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[282] and the resolution was laid aside without a vote late in February. From that time the slavery question was not involved in any measure pending in the Senate; and any senator attempting to treat it broadly and at length would have been stopped as out of order. He could proceed by unanimous consent, but such consent was most likely to be refused as a courtesy to an antislavery senator; and to gain the opportunity by right would require no common vigilance and expertness.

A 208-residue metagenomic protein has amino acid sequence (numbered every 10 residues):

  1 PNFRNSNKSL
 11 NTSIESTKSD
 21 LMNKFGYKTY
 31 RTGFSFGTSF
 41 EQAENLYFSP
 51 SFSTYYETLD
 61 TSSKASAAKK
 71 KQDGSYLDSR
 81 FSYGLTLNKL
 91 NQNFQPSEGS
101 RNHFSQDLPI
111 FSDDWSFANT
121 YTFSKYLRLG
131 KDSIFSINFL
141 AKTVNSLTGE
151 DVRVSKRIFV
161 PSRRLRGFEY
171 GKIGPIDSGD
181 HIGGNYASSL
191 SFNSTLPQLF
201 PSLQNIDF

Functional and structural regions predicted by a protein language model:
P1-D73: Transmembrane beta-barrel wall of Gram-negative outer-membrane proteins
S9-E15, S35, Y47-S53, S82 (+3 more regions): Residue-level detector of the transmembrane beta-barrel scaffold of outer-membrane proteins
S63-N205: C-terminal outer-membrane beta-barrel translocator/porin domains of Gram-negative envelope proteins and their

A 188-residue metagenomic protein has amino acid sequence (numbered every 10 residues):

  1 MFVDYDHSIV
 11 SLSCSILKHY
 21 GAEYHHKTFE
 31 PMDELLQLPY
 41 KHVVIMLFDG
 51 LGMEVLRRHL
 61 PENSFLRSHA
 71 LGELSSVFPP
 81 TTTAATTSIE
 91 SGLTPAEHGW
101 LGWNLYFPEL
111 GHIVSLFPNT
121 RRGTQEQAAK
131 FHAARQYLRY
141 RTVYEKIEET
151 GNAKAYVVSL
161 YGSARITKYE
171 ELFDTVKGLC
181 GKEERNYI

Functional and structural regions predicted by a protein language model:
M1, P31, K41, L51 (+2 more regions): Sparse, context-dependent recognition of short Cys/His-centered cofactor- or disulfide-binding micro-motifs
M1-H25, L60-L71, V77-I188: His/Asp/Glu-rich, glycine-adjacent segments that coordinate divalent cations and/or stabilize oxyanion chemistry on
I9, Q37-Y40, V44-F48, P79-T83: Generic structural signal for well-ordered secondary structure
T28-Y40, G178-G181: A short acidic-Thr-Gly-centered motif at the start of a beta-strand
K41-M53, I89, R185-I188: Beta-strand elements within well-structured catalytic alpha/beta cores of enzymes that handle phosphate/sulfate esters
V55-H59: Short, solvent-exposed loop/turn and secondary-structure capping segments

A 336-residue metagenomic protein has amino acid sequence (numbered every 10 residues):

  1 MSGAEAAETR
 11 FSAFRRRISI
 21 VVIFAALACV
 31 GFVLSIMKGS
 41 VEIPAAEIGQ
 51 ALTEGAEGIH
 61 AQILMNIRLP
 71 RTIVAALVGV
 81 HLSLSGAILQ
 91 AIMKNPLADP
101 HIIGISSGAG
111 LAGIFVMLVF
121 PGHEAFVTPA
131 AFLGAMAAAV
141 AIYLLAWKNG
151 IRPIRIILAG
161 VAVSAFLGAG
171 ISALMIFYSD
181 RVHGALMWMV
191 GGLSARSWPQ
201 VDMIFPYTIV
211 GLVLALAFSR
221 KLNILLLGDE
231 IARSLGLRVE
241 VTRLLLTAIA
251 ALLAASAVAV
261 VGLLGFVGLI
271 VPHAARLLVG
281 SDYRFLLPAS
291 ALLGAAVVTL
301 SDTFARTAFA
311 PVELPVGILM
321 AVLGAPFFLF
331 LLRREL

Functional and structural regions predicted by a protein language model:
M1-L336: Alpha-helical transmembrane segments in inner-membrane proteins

It was Sumner's purpose when he went to Washington to speak at length on the slavery question, or some branch of it, before the close of the session, which was to last till far into August; but with a view to the best results, as well as from reasons of prudence, he intended to defer his speech till the beginning of July. The Compromise and pro-slavery press of the country, taking its key-note from assiduous misrepresentations of the Whig journals of Boston, had spread a general impression of his unfitness for public life, which it was very desirable to remove or modify. To use his own words, he had, as he wrote to Dr. Howe, been ‘held up as a man incapable of public business, of one idea, and a fanatic, though of acknowledged powers in a certain direction;’ and the correction of that erroneous impression he considered the first condition of usefulness. The obvious way to remove it was by taking an interest in the general business of the Senate, and by showing himself the peer of other senators in dealing with a variety of public questions. This might take a few months; but in the long session there was ample time at his command. Any new legislation in the interest of slavery would have interrupted his silence, but none such was proposed; and, as already suggested, the debate on Foote's resolution not only ended at an early day, but while it lasted was attended with such personal and factional incidents as to repel senators from the free States who were averse to a discussion which had no serious purpose. Sumner wrote to Dana, Dec. 8, 1851: ‘The Southerners are in high quarrel,— Foote and Butler at red-hot words. The scene was threatening. While they talk there is no opportunity for us; nor can I yet see my way to intervene in this debate. I do not feel that it is the occasion for me to utter the mature and determined word which, God willing, I will.’ It was desirable, also, that in his first demonstration on the question, which was sure to attract universal attention, he should do his best, and therefore a full

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